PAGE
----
10 minutes with Salvatore Vitale
Riga Photomonth has announced a call for portfolio reviews that will take place on 13 May during the opening weekend of the festival. One of the experts taking part in the reviews is a Swiss based photographer Salvatore Vitale, who is also the editor-in-chief at YET magazine. This publication is available to readers three times a year showcasing unseen editorials and photographic series from the artists worldwide. YET magazine has become one of the most exciting and interesting photography publications in Europe.
How is it for you to run a printed magazine in this digital age?
Well, I don’t think I’m saying something new when I state that it is a challenge. Anyway I think talking about print and digital needs an in-depth analysis. We are speaking about different markets with different dynamics and rules, markets, which can’t be compared in most of the cases. Publishing a photography magazine today means, most of all, making strong editorial choices which allow you to put yourself in a piece of the market where your content is unique. Another important aspect is the design study: magazines are less disposable and more and more objects to keep – a mix between magazines and books I would say. For this purpose, they must be well-thought objects, they must be relevant in terms of the contents and trend setters in terms of the design.
How do you find and decide which works to show in the magazine?
The selection of works is brought by our editorial line. In each issue we develop an in-depth topic, something which is relevant in that period of time. In this context we do a lot of research on the works, which can give the readers a good and complete overview on the main argument. We select several kinds of approaches to the topic, because we believe that the main role of a magazine today is working as a sort of index, researching and selecting contents, which represent good examples and solutions between the overload of images we’re facing every day.
We know that self-publishing has been a big thing in the past years. When you look at the books and photography out there, in your option – where is it going?
Self-publishing changed the market. It’s not only about the massive production of publications, but also because of the fact that it created new ways of approaching photography works. One of the things I appreciate most is connected to collaborations between photographers and designers. Collaborations that are bringing some great examples on how good and smart ideas and projects can compensate for the lack of budget. Also, nowadays, making a book for many artists seems to be the only way to present their works. However, I can say I’m skeptical about this massive production. Not all the works suit for a book and it happens to see well-designed and printed books for very weak photography projects. I think it’s important to understand that as far as you make a book you’re bringing your project to an end. I really appreciate those publications in which you can easily feel that there is nothing more to be added. I think this trend is going to collapse sooner or later, one day the market – I’m referring mostly to the limited number of buyers – won’t be able to sustain this massive production anymore. Editions will be more and more limited and expensive, publications will be a work of art themselves! But let’s enjoy and buy all the great titles that are about to come as far as it lasts!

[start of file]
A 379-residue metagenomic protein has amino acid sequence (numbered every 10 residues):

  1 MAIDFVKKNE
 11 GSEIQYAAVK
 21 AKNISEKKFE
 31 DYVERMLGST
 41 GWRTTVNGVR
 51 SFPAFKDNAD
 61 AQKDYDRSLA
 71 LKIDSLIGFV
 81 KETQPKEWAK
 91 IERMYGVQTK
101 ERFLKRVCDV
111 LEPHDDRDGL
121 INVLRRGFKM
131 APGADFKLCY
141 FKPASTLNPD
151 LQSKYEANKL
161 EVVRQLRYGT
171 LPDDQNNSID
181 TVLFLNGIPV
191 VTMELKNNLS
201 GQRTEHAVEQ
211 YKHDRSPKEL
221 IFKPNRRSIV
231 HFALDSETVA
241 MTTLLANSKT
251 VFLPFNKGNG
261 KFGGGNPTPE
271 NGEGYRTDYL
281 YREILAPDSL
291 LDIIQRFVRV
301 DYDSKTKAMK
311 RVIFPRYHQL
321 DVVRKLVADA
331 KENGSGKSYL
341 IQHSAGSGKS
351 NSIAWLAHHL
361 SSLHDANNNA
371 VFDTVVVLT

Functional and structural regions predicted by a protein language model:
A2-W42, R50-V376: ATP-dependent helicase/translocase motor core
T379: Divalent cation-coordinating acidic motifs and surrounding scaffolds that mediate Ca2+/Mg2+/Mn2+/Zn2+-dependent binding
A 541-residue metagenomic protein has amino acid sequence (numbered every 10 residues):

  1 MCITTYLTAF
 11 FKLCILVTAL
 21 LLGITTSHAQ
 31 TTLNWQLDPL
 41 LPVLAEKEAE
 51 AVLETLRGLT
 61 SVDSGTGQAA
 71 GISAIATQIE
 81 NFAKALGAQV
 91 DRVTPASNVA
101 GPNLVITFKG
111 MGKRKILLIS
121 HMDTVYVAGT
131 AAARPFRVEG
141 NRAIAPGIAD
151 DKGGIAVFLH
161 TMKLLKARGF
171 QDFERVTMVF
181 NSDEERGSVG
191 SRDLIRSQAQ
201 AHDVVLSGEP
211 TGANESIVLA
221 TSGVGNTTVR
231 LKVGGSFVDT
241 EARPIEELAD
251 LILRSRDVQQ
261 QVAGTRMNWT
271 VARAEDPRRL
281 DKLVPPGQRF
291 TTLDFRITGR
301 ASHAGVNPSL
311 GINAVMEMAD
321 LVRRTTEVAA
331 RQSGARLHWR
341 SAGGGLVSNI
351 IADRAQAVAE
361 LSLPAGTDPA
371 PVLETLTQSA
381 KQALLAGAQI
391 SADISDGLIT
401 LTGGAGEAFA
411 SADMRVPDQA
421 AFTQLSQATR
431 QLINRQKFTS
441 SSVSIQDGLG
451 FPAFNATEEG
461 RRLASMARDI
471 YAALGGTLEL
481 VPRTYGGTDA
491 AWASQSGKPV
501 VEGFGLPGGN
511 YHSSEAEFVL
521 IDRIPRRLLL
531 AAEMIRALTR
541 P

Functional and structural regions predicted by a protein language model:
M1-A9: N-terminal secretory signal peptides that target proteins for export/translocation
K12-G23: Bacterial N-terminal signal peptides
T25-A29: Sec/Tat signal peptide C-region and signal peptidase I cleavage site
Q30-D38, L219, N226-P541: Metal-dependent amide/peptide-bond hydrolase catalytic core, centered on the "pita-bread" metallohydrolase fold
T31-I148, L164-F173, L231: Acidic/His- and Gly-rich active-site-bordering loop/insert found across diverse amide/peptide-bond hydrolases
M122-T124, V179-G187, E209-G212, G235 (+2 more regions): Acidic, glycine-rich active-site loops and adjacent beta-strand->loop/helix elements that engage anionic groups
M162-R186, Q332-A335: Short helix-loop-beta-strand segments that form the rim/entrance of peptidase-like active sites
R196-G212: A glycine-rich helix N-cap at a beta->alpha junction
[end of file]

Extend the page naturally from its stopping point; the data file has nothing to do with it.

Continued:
Why photographers should take part in portfolio reviews?
Portfolio reviews are a great way to get good and different feedbacks. I think they provide a very useful way to learn how to present a work, to get in touch with professionals coming from several fields looking for brand new works or talents to collaborate with. Of course, there are also some limits, mostly connected to time: often the canonical 20 minutes are not enough to understand, view, elaborate and discuss a body of work. It is also true that portfolio reviews are a starting point if there is an interest to collaborate with a photographer.
What advice would you give to photographers who wish to take part in portfolio review?
I’m going to reply to this question with a list:
– Always bring prints! Small size (i.e. 10X15) in order to give the reviewer the freedom to play with your images, changing order, doing edits, etc. Portfolio reviews are not an exhibition, so the quality of the work matters more than the quality of the prints.
– Be good in giving the most important information in a limited period of time. Who, What, When, Where, Why!
– Get information on the reviewers. You should know who’s sitting in front of you!
– Get ready to listen to several – and sometimes contrasting – feedbacks! Be open to accept them and to understand which ones can be useful to improve your work.
– Since the time is limited, be careful to select which body of work to show. Better a project or series than a mixed portfolio.
– Don’t be afraid of sharing your opinion and background. Give some info about yourself.
– Books or dummies are not the best way to present your work during a portfolio reviews (there are reviews made for it). A book is a finished project and you’re already giving the reviewer a possible application of your work which is hard to change.
– It can sound as a matter-of-fact, but: Be on time!